3. Alumni survey and review. A listing of doctoral graduates is maintained on the website and the department tries to stay in regular contact with these students, to a greater extent than MA graduates. In particular, the employment placement of recent doctoral students is closely analyzed and provides input into curriculum and learning objectives.

4. Annual doctoral student progress report: Following an initiative of the Graduate Division, advisors of doctoral students, in consultation with doctoral students, complete an advising and progress form each semester, which includes a listing of professional presentations along with an indication of progress towards graduation. This is a formal instrument and consultation process which allows for formative evaluation of students’ achievement of learning outcomes as well as providing input into the adequacy of those outcomes.

8) State how many persons submitted evidence that was evaluated. If applicable, please include the sampling technique used.

All students and faculty in various configurations. Response rates have typically been moderate to high. 

9) Who interpreted or analyzed the evidence that was collected? (Check all that apply.)

Course instructor(s)
Faculty committee
Ad hoc faculty group
Department chairperson
Persons or organization outside the university
Faculty advisor
Advisors (in student support services)
Students (graduate or undergraduate)

10) How did they evaluate, analyze, or interpret the evidence? (Check all that apply.)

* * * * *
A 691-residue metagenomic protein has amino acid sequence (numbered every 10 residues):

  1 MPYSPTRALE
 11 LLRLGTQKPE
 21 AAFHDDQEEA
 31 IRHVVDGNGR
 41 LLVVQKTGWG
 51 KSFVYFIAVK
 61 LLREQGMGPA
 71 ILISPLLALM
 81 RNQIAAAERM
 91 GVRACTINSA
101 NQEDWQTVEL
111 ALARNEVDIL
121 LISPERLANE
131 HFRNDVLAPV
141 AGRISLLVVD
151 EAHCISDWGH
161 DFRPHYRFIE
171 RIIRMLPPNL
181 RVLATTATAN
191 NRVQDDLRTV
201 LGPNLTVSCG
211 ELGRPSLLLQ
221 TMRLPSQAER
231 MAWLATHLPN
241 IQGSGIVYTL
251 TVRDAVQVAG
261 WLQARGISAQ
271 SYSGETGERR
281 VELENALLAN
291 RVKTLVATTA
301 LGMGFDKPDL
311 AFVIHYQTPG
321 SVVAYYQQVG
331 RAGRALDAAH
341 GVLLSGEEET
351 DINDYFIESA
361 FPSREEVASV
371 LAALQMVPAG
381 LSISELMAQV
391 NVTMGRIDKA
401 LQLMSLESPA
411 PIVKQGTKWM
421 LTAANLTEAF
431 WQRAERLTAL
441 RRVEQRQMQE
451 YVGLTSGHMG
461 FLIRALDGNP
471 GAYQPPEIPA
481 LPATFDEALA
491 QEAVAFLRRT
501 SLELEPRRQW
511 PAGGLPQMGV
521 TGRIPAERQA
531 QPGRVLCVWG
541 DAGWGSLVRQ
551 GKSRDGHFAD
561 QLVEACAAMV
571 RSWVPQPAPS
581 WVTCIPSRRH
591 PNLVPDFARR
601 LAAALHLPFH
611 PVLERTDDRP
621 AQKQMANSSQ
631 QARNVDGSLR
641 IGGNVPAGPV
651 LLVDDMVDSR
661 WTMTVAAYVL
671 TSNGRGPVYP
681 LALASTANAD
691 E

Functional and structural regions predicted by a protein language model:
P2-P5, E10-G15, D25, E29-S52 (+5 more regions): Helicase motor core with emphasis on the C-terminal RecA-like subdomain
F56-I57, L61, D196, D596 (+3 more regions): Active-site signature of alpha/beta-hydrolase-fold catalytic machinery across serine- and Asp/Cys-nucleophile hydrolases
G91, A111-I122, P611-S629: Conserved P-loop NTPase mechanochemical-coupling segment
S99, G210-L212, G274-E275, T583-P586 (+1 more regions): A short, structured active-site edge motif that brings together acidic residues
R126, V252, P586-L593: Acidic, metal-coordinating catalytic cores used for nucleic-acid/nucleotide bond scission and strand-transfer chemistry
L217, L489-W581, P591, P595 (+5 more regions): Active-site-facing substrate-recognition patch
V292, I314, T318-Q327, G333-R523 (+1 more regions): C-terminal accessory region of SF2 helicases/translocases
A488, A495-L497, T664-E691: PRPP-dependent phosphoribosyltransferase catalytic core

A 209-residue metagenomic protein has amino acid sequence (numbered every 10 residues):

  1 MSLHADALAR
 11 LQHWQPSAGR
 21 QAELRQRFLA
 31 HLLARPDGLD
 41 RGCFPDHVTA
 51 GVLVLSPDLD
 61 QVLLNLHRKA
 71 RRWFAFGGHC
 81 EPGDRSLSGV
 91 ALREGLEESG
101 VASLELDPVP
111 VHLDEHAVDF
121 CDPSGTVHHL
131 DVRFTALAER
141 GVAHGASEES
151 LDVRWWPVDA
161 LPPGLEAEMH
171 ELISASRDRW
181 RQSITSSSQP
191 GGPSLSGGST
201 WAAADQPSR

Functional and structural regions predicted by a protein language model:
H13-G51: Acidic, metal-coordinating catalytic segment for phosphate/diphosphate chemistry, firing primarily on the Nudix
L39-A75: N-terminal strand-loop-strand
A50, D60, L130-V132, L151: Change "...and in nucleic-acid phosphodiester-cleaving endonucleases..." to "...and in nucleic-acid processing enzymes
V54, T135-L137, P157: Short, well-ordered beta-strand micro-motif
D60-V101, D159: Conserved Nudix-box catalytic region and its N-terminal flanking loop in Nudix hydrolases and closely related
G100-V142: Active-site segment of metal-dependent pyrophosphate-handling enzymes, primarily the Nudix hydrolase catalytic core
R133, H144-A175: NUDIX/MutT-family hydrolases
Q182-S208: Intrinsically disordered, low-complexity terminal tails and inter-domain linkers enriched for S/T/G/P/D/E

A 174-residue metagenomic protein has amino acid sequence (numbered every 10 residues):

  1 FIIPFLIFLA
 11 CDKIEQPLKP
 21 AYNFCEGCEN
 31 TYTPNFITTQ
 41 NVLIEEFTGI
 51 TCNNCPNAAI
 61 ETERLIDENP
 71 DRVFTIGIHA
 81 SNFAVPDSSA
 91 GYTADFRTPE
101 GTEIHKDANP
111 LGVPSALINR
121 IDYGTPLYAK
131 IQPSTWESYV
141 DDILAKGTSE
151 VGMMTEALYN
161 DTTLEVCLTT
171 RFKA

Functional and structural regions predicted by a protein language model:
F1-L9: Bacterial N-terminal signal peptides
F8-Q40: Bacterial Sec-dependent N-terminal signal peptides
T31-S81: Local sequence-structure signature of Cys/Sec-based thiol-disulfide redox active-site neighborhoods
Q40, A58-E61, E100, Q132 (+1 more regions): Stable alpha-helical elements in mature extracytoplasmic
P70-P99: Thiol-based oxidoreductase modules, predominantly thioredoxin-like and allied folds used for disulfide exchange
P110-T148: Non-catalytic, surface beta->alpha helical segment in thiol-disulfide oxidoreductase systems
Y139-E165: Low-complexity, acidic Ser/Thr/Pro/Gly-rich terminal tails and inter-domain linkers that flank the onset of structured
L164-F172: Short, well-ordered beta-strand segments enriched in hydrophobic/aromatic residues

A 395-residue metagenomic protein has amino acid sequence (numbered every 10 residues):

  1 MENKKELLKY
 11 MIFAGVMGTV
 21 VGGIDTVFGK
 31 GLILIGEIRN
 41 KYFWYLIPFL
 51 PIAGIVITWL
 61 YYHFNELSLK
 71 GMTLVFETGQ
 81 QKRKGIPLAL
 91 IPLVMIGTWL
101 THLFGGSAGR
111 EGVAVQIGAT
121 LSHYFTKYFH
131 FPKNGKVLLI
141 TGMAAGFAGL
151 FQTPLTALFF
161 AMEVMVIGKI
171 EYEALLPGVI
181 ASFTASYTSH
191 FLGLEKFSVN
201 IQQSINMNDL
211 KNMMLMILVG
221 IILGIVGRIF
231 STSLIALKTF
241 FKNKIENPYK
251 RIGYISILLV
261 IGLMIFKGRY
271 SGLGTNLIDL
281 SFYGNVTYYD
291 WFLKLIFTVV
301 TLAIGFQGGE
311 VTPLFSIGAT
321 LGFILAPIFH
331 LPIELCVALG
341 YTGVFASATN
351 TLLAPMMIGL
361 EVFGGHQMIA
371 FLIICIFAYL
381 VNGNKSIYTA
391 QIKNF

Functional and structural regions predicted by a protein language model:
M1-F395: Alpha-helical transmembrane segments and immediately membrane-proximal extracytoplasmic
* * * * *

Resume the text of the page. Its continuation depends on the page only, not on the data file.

Used a rubric or scoring guide
Scored exams/tests/quizzes
Used professional judgment (no rubric or scoring guide used)
Compiled survey results
Used qualitative methods on interview, focus group, open-ended response data
External organization/person analyzed data (e.g., external organization administered and scored the nursing licensing exam)

11) For the assessment question(s) and/or assessment goal(s) stated in Question #6:
Summarize the actual results.

The doctoral program, within the broad guidelines and learning objectives alluded to earlier, is a flexible program whose educational success substantially depends on individual relationships of a mentoring and advising nature between doctoral student and dissertation chair. A doctoral student’s advisor, normally the dissertation chair, monitors student progress and achievement of learning objectives on an ongoing, individually tailored basis and is in a position to make course corrections early on the basis of any observed inadequacies in learning. Broader problems with overall observed limitations in general achievement of learning objectives would result in suggestions for program change being brought up at graduate faculty meetings, and this was indeed the case with the recent introduction of the doctoral student progress report. Similarly, close attention has been paid to employment placements upon graduation. On the basis of several recent cases, where graduates placed outside of the normal disciplinary post-secondary sites, we are about to modify the graduate curriculum and alter the emphasis placed on one particular course.

12) State how the program used the results or plans to use the results. Please be specific.

These results will be fed into our general working arrangements consistent with past practice, to allow the continual review and where necessary modification of courses, advising, and assessment procedures, and if necessary, modification of program level outcomes.

13) Beyond the results, were there additional conclusions or discoveries?
This can include insights about assessment procedures, teaching and learning, program aspects and so on.

Nothing additional

14) If the program did not engage in assessment activities, please explain.
Or, if the program did engage in assessment activities, please add any other important information here.